Netflix debuted season two of Master of None at midnight Pacific last night. I thought it was a wonderful season — deeper, more ambitious, and in many ways just plain better than the first. At only six and a half hours or so, some of you have likely already watched the whole thing. (And for the many of you who haven’t, feel free to bookmark this page and revisit it as you watch.) Once again, I’m going to do what I did after season one and offer mini-reviews of all 10 episodes — with spoilers for the whole season (but essentially safe to read after you watch each one) — coming up just as soon as people in China think I’m Beyonce…
Episode 1: “The Thief”
This is, as the stack of DVDs on Dev’s end table makes clear, Ansari and Yang’s homage to the classic Italian films of the mid-20th century, with Vittorio De Sica’s The Bicycle Thieves a particularly strong influence, given the title and Dev constantly getting around Modena on two wheels. (The gang at Slate put together a more thorough look at the Italian cinema influences on the whole season.) It looks great beyond the black-and-white photography — I particularly liked the crane shot of the distance between Dev and the phone thief only growing and growing — and the episode as a whole neatly kicked off the season’s themes about Dev’s loneliness and lack of direction. Even when he hits it off well with a woman like Sara, it just never works out for him, though I’m not sure why he didn’t just call his cell provider to see if they had his texts or other info stored in the cloud. (He explained he turned off find my phone because of the data charges, but texts get saved no matter what — or, at least, that’s what TV crime procedurals have taught me.)
The episode also casually introduces the sparkling Alessandra Mastronardi as Dev’s friend Francesca. Because we’re dropped into his Modena life without much intro, it’s hard to tell at first if she’s Mario’s mom (she’s not) or if she’s married to Pino (he’s just her boyfriend), but it’s clear from the start that she and Dev get along very well, even if his focus is on his birthday, Sara, and avoiding Rachel’s emails.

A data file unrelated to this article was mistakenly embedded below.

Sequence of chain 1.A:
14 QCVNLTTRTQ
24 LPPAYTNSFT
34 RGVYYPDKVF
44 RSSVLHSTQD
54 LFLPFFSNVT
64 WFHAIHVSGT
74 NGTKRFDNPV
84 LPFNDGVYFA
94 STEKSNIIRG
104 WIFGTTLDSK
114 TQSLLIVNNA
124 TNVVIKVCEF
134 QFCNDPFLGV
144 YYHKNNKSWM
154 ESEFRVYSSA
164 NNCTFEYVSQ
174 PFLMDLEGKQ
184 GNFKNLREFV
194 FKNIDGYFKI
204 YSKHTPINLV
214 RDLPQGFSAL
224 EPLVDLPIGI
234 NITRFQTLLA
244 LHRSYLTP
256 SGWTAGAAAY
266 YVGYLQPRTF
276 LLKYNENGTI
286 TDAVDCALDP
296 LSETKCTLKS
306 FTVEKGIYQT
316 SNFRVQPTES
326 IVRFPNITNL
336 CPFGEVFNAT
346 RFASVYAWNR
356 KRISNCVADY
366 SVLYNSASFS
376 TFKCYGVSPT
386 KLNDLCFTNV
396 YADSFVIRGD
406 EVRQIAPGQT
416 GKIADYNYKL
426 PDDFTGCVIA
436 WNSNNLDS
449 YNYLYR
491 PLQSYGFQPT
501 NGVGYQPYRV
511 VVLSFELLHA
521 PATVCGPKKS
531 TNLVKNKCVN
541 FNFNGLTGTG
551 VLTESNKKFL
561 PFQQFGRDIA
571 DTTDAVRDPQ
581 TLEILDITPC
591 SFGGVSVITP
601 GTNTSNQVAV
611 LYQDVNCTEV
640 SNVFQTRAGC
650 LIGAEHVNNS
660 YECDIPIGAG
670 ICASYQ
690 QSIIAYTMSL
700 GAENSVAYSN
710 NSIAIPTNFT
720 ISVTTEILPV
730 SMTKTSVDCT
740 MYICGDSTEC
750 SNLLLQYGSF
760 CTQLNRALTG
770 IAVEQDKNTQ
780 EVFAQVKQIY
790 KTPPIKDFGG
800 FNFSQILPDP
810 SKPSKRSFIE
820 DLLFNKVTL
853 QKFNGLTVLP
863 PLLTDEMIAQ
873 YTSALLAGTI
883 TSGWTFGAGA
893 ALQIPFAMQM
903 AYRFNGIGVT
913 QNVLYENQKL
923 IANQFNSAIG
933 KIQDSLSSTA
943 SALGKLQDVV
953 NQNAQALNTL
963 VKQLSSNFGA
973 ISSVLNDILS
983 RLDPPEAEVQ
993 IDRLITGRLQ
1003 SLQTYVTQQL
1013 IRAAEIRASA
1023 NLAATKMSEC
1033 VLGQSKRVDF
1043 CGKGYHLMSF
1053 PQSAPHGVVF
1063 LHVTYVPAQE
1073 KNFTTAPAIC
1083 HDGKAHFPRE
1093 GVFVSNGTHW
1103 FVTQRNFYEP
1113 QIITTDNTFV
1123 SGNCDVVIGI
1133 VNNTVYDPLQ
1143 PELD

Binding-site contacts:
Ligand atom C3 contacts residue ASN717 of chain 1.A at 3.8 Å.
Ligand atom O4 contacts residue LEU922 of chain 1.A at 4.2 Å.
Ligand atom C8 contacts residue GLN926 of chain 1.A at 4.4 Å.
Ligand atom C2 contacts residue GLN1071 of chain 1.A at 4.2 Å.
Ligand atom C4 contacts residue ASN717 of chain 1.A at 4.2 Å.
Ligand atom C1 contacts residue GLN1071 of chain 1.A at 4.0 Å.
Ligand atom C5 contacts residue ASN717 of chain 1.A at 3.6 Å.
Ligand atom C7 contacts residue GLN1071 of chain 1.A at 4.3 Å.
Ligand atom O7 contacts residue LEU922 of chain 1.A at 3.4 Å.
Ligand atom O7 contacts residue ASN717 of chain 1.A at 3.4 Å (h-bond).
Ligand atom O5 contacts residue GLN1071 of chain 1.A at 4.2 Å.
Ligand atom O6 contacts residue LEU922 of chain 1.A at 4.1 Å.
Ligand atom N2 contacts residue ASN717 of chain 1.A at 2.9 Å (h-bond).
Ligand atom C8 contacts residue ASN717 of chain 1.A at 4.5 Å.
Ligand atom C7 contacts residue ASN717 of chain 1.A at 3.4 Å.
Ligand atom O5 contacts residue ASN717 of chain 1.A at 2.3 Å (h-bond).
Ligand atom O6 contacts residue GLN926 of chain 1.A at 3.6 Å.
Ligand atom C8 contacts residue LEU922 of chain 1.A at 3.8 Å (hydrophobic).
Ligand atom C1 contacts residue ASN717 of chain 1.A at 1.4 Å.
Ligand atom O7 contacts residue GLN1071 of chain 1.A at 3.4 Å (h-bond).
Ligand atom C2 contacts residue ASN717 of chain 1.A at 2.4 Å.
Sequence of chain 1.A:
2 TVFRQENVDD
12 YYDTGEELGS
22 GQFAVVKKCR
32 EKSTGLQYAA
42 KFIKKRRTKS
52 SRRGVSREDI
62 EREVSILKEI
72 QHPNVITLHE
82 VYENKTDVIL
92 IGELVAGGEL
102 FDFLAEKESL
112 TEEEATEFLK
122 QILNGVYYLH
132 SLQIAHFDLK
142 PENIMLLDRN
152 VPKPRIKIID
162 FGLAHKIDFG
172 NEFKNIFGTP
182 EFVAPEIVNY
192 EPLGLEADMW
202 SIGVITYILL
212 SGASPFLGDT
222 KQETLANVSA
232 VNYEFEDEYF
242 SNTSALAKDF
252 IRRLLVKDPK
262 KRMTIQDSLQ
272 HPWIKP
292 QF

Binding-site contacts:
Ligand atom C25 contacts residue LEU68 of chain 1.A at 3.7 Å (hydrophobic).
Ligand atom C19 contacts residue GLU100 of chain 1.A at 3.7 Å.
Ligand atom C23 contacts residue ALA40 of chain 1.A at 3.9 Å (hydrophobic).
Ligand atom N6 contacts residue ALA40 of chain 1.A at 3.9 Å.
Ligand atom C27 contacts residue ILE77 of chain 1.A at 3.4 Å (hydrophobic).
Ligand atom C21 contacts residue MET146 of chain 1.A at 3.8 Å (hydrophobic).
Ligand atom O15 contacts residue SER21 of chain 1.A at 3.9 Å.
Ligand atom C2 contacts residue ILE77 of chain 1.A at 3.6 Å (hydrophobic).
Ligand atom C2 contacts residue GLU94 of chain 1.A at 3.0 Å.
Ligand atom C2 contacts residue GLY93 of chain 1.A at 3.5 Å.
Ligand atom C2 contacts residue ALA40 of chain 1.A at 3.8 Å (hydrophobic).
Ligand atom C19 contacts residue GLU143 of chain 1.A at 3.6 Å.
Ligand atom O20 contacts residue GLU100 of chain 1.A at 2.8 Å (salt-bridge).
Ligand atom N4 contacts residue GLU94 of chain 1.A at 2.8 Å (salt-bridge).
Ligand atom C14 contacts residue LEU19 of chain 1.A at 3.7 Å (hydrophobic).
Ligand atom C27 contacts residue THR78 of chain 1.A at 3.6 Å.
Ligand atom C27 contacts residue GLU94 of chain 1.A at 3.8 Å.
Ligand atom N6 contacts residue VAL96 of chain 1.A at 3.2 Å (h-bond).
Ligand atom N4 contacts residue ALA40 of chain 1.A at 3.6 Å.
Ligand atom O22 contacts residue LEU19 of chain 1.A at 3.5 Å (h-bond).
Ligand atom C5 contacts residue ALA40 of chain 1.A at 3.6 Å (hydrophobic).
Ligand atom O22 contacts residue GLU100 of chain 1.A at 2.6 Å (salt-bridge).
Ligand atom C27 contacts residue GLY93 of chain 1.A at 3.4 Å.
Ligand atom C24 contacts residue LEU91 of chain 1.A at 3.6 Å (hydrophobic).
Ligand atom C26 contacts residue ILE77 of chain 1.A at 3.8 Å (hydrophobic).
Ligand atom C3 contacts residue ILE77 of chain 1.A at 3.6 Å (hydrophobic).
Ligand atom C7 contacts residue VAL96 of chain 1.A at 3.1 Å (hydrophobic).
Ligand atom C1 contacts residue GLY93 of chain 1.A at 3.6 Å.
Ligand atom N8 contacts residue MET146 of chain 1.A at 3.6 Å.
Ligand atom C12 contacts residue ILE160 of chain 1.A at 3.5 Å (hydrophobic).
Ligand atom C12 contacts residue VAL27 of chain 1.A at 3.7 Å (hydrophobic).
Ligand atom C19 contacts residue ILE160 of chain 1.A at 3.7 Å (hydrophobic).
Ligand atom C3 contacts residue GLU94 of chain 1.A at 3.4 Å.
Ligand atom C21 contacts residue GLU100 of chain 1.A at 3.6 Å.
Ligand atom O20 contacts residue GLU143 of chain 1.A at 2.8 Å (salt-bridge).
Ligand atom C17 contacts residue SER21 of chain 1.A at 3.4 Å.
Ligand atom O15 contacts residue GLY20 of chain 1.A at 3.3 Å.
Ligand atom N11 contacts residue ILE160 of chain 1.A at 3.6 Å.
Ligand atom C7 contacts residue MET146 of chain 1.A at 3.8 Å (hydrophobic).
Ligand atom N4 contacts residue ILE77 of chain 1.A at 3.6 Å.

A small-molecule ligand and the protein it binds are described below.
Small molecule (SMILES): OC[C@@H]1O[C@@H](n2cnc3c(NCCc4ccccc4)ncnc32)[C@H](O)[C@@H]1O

Episode 2: “Le Nozze”
Still in Italy (budget-wise, it makes more sense to shoot multiple episodes — or a double-length episode — in a foreign country than just one), but now back in color, and with the focus shifting from Dev’s loneliness to Arnold’s. Clearly, Ansari and Yang liked what they saw out of the Dev/Arnie dynamic last season, because there’s a whole lot more of the little guy and the big guy hanging out, singing songs, doing dances, and getting into trouble this year, highlighted here by Arnold getting trapped in the sunroof after his rental car first gets trapped in the narrow street. It’s all fun stuff, even if Ciara Renee (RIP, Hawkgirl from Legends of Tomorrow) is way too young to play an old flame whom Arnold dated for 11 years starting in college.
While a lot of the focus is on Arnold, we also get to see more of Dev struggling with how much he wants to be in touch with Rachel, which is understandable given both their relatively amicable breakup and their realization that they’re probably not each other’s The One. And the return to New York at the end sets up Dev’s new job hosting Clash of the Cupcakes, which my kids are trying to will into existence as a real show right now.
Episode 3: “Religion”
“Religion” is probably the episode most reminiscent of the dominant form of season one, as Dev/Aziz explores an issue he hasn’t thought or spoken much about in a long time, if ever. It opens with one of the funniest music cues of the whole season, as Tupac’s “Only God Can Judge Me” plays while young Dev continues eating bacon despite his mother’s admonishment, and is part of the season’s overall food porn focus. (Poison’s “Nothing But a Good Time” over Dev introducing his cousin to the joys of pork barbecue is also a treat.) Low stakes, but sweet, and I remain entirely a sucker to the enthusiastic charms of Shoukath Ansari as Dev’s father, particularly here when he’s demonstrating modeling poses.
Episode 4: “First Date”
That this one is as coherent and fun as it is is a real testament to the editing, which seamlessly flowed one date into the next, seemingly always at the right moment to make a jump, whether we were getting an extended stint of his date with Priya (played by Tiya Sircar, aka Real Eleanor from The Good Place) or briefer snippets of the ones that were going less well, like the unexpected date with his actress friend or the one with Aparna Nancherla as the food blogger who’s already in a serious relationship. It nicely captures the awkwardness of app dating from both perspectives, including the sequence where Dev finds out about the bad messages women tend to get, as opposed to his stock line about Whole Foods. An episode that’s simultaneously very simple and inventive, and one of my favorites.
Also, if “First Date” had done nothing but remind me of the existence of “Scatman,” dayenu.
Episode 5: “The Dinner Party”
This has one of the season’s two most intentionally excruciating scenes (the other’s the first talk show segment in the finale), as Dev’s date with Priya gets progressively stiffer (my notes on one of the scenes just said, “Save me from this”), but it’s there to set up the pivot into the season’s major arc, as Dev comes to realize that he likes the visiting Francesca as more than just a friend.